I think it's more of an aesthetic or fashion decision than something inherently functional. Anyway, here's an argument.
Most of the components in an interface are framed within an orthogonal grid, such as the example in the question. In fact, the screen itself responds to Cartesian axes, we have not yet reached the oval or formally fluid screen. This image shows a basic layout grid with its respective items where both elements are clearly perceived:
This type of layout not only emphasizes the structure but interferes with a clear perception by adding a third element: the gutter. The grid alone, while simple, is perceptually too complex:
Sometimes the designer prefers to avoid the clear preponderance of the base grid or eliminate these gutters from the root to simulate a less structured, more natural design or simply give more relevance to the items. The extreme would be the item with a fully rounded frame or circle:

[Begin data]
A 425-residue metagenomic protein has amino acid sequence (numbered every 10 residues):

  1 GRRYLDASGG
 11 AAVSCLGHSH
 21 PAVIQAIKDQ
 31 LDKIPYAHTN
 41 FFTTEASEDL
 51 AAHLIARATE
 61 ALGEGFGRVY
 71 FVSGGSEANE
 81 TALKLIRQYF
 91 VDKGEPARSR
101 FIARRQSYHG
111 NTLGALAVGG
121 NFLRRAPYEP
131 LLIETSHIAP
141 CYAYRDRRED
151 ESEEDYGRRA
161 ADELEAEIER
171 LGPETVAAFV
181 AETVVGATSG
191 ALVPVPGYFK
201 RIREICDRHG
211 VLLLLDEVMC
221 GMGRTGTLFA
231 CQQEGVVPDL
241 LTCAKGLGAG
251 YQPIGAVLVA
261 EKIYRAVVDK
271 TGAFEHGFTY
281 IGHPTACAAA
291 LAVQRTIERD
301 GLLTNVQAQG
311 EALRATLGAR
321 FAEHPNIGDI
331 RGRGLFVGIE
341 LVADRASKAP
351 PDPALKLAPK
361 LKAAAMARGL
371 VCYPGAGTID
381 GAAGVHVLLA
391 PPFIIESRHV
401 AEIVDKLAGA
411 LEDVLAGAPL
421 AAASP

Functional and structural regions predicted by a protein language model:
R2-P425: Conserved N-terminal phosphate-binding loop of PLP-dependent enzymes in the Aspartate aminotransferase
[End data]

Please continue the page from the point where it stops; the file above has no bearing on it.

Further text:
By eliminating the edges of the shapes, the optical center becomes more visually relevant, each item is placed at the intersection of the axes of the structure lines (a). The gutter gets totally diluted. Perceptually it's much simpler:
The orthogonal shapes with rounded corners try to weaken the marked Cartesian axis of the base structure. But, while the gutter is still clearly perceptible, the rigidity of the union between the curve and the side generates a new element: the grid illusion.
Smooth corners are an optical arrangement to simplify visual perception, trying to avoid the mismatches described without dispensing with the use of orthogonal shapes, replaced by circled squares: squircles.